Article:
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WASHINGTON — President Trump on Friday said he would delay tariffs on imports of cars and car parts from allies like Europe and Japan for six months, essentially setting a tight deadline for the United States to reach trade deals that have so far proved elusive.
Mr. Trump said he had determined that imports of cars and car parts were causing harm to the American automobile industry and that other countries had 180 days to address the problem through trade agreements with the United States. If no such agreements are reached, Mr. Trump said he would decide “whether and what further action needs to be taken,” a step that could include imposing 25 percent tariffs on foreign cars.
The decision offers a temporary reprieve to global automakers and auto suppliers, which had been bracing for punishing tariffs on cars sent into the United States. But it sets up a tense six-month period for the White House to reach trade deals that have already been complicated by disagreements. The United States has struggled to make headway in preliminary negotiations with the European Union, which has balked at Mr. Trump’s demands to allow more agricultural products into Europe. And talks with Japan have yet to move beyond the initial stages.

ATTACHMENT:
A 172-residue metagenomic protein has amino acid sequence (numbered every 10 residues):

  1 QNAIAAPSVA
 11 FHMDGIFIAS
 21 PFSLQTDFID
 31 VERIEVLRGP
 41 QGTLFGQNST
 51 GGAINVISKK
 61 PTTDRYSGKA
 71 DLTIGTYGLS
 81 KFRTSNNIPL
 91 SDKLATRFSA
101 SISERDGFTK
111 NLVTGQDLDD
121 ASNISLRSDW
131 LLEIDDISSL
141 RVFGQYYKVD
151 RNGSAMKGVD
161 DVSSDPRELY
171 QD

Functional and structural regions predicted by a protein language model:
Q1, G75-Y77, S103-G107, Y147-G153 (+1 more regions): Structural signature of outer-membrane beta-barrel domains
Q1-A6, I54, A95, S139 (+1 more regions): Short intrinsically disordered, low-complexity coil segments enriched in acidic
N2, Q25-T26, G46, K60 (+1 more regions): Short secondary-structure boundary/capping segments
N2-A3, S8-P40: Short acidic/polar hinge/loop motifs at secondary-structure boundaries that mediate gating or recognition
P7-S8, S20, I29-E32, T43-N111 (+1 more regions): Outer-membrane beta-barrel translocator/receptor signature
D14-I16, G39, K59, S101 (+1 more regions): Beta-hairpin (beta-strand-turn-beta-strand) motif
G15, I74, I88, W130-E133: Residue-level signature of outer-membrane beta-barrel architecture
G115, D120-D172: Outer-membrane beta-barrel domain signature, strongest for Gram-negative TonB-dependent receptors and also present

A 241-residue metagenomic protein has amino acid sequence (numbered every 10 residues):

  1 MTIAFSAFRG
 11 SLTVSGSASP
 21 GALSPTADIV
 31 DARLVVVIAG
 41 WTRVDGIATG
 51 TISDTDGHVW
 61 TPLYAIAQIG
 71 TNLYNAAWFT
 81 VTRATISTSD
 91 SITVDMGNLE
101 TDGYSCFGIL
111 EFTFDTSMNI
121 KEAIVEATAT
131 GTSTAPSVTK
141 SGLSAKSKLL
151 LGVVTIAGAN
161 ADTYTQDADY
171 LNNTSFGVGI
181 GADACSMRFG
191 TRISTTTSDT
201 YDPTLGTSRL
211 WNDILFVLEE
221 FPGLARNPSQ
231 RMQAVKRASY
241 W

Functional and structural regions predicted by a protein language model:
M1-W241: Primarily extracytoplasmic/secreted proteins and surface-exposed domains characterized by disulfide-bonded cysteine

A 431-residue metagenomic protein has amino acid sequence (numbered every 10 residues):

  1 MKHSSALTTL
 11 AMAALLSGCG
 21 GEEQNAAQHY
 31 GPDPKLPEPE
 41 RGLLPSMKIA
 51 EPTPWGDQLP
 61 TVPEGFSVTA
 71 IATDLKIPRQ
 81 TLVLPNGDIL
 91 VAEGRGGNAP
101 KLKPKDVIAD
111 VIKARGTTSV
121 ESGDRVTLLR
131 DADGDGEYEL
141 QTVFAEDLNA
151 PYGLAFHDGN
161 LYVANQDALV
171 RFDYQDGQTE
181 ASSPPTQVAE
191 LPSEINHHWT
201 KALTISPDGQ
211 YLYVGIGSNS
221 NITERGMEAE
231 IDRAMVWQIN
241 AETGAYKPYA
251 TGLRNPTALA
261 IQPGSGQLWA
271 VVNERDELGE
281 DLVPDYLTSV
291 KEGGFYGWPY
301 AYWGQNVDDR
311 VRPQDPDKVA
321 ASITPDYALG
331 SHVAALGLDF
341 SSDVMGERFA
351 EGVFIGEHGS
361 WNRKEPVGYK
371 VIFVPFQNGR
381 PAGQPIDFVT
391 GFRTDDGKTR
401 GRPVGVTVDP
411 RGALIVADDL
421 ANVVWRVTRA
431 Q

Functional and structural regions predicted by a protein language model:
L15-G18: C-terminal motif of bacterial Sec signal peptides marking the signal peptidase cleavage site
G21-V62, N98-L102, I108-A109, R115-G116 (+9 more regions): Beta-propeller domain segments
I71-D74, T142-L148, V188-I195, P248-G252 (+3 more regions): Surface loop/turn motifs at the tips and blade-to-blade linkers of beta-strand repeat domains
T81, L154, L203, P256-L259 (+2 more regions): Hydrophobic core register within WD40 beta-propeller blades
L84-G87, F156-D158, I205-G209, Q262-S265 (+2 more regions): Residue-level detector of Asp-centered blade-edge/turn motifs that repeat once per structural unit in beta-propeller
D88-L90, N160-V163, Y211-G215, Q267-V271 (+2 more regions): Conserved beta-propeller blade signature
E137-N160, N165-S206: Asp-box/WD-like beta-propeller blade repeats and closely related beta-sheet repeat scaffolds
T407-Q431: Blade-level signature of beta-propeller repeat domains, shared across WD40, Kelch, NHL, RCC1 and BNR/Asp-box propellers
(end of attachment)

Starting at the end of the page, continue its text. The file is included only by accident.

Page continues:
A decision to impose auto tariffs would have been Mr. Trump’s most aggressive trade measure yet. His administration has already imposed stiff levies on steel and aluminum and $250 billion worth of Chinese goods. But a tariff on cars and car parts was seen as an economically damaging escalation in the president’s quest to revise trade terms to benefit the United States.
While the prospect of a 25 percent tariff provoked an outcry from both industry and foreign governments, that opposition did not appear to be the primary reason behind the Trump administration’s decision.
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